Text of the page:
43. 43.
    Zhu P, Yang C, Chen LH, Ren M, Lao GJ, Yan L (2011) Impairment of human keratinocyte mobility and proliferation by advanced glycation end products-modified BSA. Arch Dermatol Res 303:339–350CrossRefPubMedGoogle Scholar
  44. 44.
    Berge U, Behrens J, Rattan SI (2007) Sugar-induced premature aging and altered differentiation in human epidermal keratinocytes. Ann N Y Acad Sci 1100:524–529CrossRefPubMedGoogle Scholar
  45. 45.
    Wondrak GT, Roberts MJ, Jacobson MK, Jacobson EL (2002) Photosensitized growth inhibition of cultured human skin cells: mechanism and suppression of oxidative stress from solar irradiation of glycated proteins. J Invest Dermatol 119:489–498CrossRefPubMedGoogle Scholar
  46. 46.
    Calderwood SK, Murshid A, Prince T (2009) The shock of aging: molecular chaperones and the heat shock response in longevity and aging – a mini-review. Gerontology 55:550–558PubMedCentralCrossRefPubMedGoogle Scholar
  47. 47.
    Hilmenyuk T, Bellinghausen I, Heydenreich B, Ilchmann A, Toda M, Grabbe S, Saloga J (2010) Effects of glycation of the model food allergen ovalbumin on antigen uptake and presentation by human dendritic cells. Immunology 129:437–445PubMedCentralCrossRefPubMedGoogle Scholar
  48. 48.
    Chen Y, Akirav EM, Chen W, Henegariu O, Moser B, Desai D, Shen JM, Webster JC, Andrews RC, Mjalli AM, Rothlein R, Schmidt AM, Clynes R, Herold KC (2008) RAGE, ligation affects T cell activation and controls T cell differentiation. J Immunol 181:4272–4278PubMedCentralCrossRefPubMedGoogle Scholar
  49. 49.
    Sanches Silveira JE, Myaki Pedroso DM (2014) UV light and skin aging. Rev Environ Health 29:243–254CrossRefPubMedGoogle Scholar
  50. 50.
    Emanuele E, Spencer JM, Braun M (2014) From DNA repair to proteome protection: new molecular insights for preventing non-melanoma skin cancers and skin aging. J Drugs Dermatol 13:274–281PubMedGoogle Scholar
  51. 51.
    Morita A, Torii K, Maeda A, Yamaguchi Y (2009) Molecular basis of tobacco smoke-induced premature skin aging. J Investig Dermatol Symp Proc 14:53–55CrossRefPubMedGoogle Scholar
  52. 52.
    Wolfle U, Seelinger G, Bauer G, Meinke MC, Lademann J, Schempp CM (2014) Reactive molecule species and antioxidative mechanisms in normal skin and skin aging. Skin Pharmacol Physiol 27:316–332CrossRefPubMedGoogle Scholar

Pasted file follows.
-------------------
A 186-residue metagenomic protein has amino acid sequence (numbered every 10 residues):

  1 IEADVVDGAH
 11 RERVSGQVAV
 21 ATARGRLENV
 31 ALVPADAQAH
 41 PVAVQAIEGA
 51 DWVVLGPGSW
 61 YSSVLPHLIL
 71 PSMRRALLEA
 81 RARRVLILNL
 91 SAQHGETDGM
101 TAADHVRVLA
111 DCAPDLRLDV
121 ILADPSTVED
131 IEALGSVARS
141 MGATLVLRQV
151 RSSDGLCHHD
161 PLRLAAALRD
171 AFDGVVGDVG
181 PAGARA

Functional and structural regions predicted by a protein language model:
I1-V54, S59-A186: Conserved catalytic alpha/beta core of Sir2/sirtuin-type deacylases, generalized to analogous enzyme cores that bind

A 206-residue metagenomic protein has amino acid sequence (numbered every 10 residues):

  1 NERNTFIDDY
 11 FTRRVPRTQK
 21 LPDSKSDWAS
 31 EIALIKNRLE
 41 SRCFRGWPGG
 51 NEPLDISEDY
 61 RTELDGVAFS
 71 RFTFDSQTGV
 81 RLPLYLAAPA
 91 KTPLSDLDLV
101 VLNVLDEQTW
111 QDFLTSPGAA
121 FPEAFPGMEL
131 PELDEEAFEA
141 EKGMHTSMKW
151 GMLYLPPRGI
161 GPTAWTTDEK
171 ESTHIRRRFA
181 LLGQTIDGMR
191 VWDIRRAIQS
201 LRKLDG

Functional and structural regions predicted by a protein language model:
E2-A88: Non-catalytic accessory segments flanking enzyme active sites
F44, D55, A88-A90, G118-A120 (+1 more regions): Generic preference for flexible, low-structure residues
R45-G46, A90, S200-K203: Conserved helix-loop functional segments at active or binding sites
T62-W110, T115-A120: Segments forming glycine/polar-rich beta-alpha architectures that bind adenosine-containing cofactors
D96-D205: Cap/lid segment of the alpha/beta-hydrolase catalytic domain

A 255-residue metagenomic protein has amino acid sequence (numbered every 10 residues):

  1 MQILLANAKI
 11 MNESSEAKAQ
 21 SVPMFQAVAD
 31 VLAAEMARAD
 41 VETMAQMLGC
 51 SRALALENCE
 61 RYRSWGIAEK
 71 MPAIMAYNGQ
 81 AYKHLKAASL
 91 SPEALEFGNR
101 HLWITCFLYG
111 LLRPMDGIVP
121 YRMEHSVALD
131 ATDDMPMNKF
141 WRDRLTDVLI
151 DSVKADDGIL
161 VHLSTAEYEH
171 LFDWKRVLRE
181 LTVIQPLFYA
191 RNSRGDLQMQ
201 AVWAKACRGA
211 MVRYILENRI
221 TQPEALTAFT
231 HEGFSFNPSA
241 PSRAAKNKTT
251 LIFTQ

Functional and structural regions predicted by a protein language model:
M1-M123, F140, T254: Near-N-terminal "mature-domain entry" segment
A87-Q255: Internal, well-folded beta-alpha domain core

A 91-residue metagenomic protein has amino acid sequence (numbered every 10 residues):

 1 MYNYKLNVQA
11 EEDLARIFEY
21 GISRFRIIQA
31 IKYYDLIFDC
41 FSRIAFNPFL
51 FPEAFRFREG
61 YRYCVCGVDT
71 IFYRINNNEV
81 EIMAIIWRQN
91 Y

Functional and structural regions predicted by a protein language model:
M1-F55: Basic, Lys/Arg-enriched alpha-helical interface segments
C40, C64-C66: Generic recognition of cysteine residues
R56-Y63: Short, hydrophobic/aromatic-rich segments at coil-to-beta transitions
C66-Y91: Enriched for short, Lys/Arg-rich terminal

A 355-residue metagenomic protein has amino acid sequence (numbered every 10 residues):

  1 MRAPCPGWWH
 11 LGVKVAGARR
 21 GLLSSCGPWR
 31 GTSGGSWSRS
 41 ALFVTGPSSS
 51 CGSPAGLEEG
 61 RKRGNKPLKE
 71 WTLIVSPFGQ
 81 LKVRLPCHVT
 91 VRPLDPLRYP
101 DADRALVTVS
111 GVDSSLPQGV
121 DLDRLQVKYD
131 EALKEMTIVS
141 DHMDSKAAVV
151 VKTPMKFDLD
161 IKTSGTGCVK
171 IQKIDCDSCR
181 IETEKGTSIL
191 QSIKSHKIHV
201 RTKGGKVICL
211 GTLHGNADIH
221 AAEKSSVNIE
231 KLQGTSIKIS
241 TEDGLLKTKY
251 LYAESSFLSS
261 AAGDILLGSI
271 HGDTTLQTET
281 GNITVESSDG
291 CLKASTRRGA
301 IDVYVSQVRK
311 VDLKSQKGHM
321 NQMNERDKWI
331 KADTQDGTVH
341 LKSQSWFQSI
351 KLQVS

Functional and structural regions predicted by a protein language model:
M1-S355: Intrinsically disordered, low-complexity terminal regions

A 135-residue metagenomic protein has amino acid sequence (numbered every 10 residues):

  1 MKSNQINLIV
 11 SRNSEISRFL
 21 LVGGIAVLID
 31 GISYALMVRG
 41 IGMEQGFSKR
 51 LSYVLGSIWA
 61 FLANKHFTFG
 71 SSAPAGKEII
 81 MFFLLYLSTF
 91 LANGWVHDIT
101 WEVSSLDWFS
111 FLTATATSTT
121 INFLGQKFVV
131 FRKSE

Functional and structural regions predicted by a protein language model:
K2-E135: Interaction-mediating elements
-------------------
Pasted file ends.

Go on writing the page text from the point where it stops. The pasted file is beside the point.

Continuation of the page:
53. 53.
    Baxter RA (2008) Anti-aging properties of resveratrol: review and report of a potent new antioxidant skin care formulation. J Cosmet Dermatol 7:2–7CrossRefPubMedGoogle Scholar
  54. 54.
    Hubbard BA, Unger JG, Rohrich RJ (2014) Reversal of skin aging with topical retinoids. Plast Reconstr Surg 133:481e–490eCrossRefPubMedGoogle Scholar
  55. 55.
    Sorg O, Saurat JH (2014) Topical retinoids in skin ageing: a focused update with reference to sun-induced epidermal vitamin A deficiency. Dermatology 228:314–325CrossRefPubMedGoogle Scholar
  56. 56.
    Wohlrab J, Kreft D (2014) Niacinamide – mechanisms of action and its topical use in dermatology. Skin Pharmacol Physiol 27:311–315CrossRefPubMedGoogle Scholar
  57. 57.
    Lorencini M, Brohem CA, Dieamant GC, Zanchin NI, Maibach HI (2014) Active ingredients against human epidermal aging. Ageing Res Rev 15C:100–115CrossRefGoogle Scholar
  58. 58.
    Langsdon PR, Shires CB (2012) Chemical face peeling. Facial Plast Surg 28:116–125CrossRefPubMedGoogle Scholar
  59. 59.
    Trelles M, Allones I, Velez M, Mordon S (2004) Nd:YAG laser combined with IPL treatment improves clinical results in non-ablative photorejuvenation. J Cosmet Laser Ther 6:69–78CrossRefPubMedGoogle Scholar
  60. 60.
    Raulin C, Greve B, Grema H (2003) IPL technology: a review. Lasers Surg Med 32:78–87CrossRefPubMedGoogle Scholar

Copyright information

© Springer-Verlag Berlin Heidelberg 2015

Authors and Affiliations

  1. 1.Universitätsklinik und Poliklinik für Dermatologie und VenerologieMartin-Luther-Universität Halle-WittenbergHalle (Saale)Deutschland
  2. 2.An-Institut für angewandte DermatopharmazieMartin-Luther-Universität Halle-WittenbergHalle (Saale)Deutschland

Personalised recommendations